With the new year upon us, we continue to explore ten things to think about when it comes to making 2019 the best possible year for your community. We all want to avoid citations, make food safety a priority, keep costs down, and focus on person-directed dining practices.
Both nursing homes and assisted living facilities have state and federal requirements for food service that are strongly guided by the U.S. Food and Drug Administration’s (FDA), Food Code. The Food Code represents FDA’s best advice to address the safety and protection of food offered in licensed long term care facilities. We recommend you review the changes in the 2017 update and adopt some new food safety practices to be compliant with regulations AND keep everyone safe. The benefits associated with complete and widespread adoption of the 2017 Food Code as statutes, codes and ordinances include:
- Reduction of the risk of foodborne illnesses within food establishments, thus protecting consumers and industry from potentially devastating health consequences and financial losses
- Uniform standards for food safety that reduce complexity and better ensure compliance
- The elimination of redundant processes for establishing food safety criteria
- The establishment of a more standardized approach to inspections and audits of food establishments
This post highlights some revisions to the Food Code 2017 that are important to know.
Do you rely on the fixed thermometer of your warewashing machines to make sure items are sanitized? You may want to read this.
4-302.13 Temperature Measuring Devices, Manual and Mechanical Warewashing
(A) In manual warewashing operations, a temperature measuring device shall be provided and readily accessible for frequently measuring the washing and sanitizing temperatures. (B) In mechanical WAREWASHING operations, an approved irreversible registering indicator or waterproof maximum registering thermometer shall be provided and used regularly for measuring the final rinse temperature at the utensil surface. Reliance on a machine’s fixed TEMPERATURE MEASURING DEVICE to determine if SANITIZATION has been achieved can be problematic as these devices are not routinely calibrated and may be in disrepair even if the machine itself is working properly. The use of a field temperature indicator (or similar) in conjunction with the fixed pressure gauge and fixed TEMPERATURE MEASURING DEVICE is appropriate to determine if SANITIZATION has been achieved.
Irreversible temperature indicators are adhesive thermometers for unassisted control of the maximum temperature reached by a product/device. These indicators have temperature points which act as temperature sensors, changing their color permanently once they have achieved/exceeded their temperature rate.
Don’t think you need a plan for when a person vomits or has a diarrheal event? You may want to read this:
2-501.11 Clean-up of Vomiting and Diarrheal Events.
A FOOD ESTABLISHMENT shall have written procedures for EMPLOYEES to follow when responding to vomiting or diarrheal events that involve the discharge of vomitus or fecal matter onto surfaces in the FOOD ESTABLISHMENT. The procedures shall address the specific actions EMPLOYEES must take to minimize the spread of contamination and the exposure of EMPLOYEES, consumers, FOOD, and surfaces to vomitus or fecal matter.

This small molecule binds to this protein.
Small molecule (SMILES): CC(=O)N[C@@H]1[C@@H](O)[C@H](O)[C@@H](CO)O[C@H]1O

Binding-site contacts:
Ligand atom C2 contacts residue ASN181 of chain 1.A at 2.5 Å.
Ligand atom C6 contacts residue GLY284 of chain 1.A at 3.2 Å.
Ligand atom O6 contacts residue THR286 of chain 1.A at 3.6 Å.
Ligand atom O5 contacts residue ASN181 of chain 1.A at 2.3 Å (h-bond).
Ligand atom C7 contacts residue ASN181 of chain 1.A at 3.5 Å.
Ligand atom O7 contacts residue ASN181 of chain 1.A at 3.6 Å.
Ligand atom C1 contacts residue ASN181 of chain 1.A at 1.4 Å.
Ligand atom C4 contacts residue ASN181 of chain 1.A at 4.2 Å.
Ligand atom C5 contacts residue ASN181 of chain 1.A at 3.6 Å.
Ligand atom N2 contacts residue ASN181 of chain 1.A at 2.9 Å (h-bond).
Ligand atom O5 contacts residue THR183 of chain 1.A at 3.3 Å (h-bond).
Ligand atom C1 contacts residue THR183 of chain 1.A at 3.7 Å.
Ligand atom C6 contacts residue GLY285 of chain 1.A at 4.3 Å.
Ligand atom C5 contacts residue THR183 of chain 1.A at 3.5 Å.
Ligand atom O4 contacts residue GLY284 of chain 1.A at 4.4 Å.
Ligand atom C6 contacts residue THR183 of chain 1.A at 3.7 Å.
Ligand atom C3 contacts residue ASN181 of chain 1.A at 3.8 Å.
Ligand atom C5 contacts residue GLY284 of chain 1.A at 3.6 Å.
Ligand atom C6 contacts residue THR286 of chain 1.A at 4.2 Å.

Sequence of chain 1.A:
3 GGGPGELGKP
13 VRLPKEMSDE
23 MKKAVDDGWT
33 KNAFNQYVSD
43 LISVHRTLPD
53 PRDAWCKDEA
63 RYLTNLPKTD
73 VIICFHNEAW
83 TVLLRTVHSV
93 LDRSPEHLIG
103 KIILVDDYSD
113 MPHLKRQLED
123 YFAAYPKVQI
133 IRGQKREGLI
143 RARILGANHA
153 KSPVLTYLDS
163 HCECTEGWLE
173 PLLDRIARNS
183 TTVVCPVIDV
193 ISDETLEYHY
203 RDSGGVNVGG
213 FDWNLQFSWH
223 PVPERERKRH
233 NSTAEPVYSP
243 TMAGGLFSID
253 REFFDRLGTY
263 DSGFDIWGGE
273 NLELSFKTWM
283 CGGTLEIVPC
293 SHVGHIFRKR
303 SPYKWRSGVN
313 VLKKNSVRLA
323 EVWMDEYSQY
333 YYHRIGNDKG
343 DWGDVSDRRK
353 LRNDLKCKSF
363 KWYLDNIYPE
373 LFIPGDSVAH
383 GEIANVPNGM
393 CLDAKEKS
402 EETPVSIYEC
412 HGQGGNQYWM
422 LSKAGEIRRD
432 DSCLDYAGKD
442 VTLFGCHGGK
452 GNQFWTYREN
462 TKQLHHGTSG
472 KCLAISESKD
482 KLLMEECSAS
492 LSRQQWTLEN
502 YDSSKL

To make it easy for you to create a plan to deal with these potential situations, we would like to offer a PDF with guidelines for responding to vomiting and diarrhea in food service establishments to get your started on creating your own procedures. (see below)
Do you have a plan for preventing and controlling pests in your kitchen? If not, read on.
6-501.111 Controlling Pests
A control program can reduce the chances of an infestation by teaching staff the signs of insects and vermin. These lessons include:
- Minimizing the time that doors are opened.
- Removing trash promptly and use trash can lids when not in use.
- Following the cleaning schedule.
- Eliminating places where pests can harbor.
- Reporting signs of insects and vermin such as droppings in the store room, chew holes in food wrappers, and nesting immediately to the Food Service Manager.
If a worker shows up to work under the weather, do you just send them home? That’s not what the food code states.
8-304.11 Responsibilities of the Permit Holder.
(D) Immediately contact the REGULATORY AUTHORITY to report an illness of a FOOD EMPLOYEE or CONDITIONAL EMPLOYEE as specified under 2-201.11(B).
2-201.11(B): If a food employee has been diagnosed with Norovirus it must also be reported to the regulatory authority.
This one is easy. The Food Code specifies that the Person in Charge is to exclude or restrict a food employee who exhibits, or reports a symptom, or who reports a diagnosed illness or a history of exposure to Norovirus.
We hope that this post has helped to show you where you may need to do some work in keeping your community as safe as possible from communicable and foodborne illnesses. As mentioned above, get your free copy of the PDF with guidelines for responding to vomiting and diarrhea in food service establishments. Guidelines for Responding to Vomiting and Diarrhea in Food Establishments.
BSN Solutions can help your long-term care community follow the 2017 Federal Food Code. Give us a shout; we’re expecting you.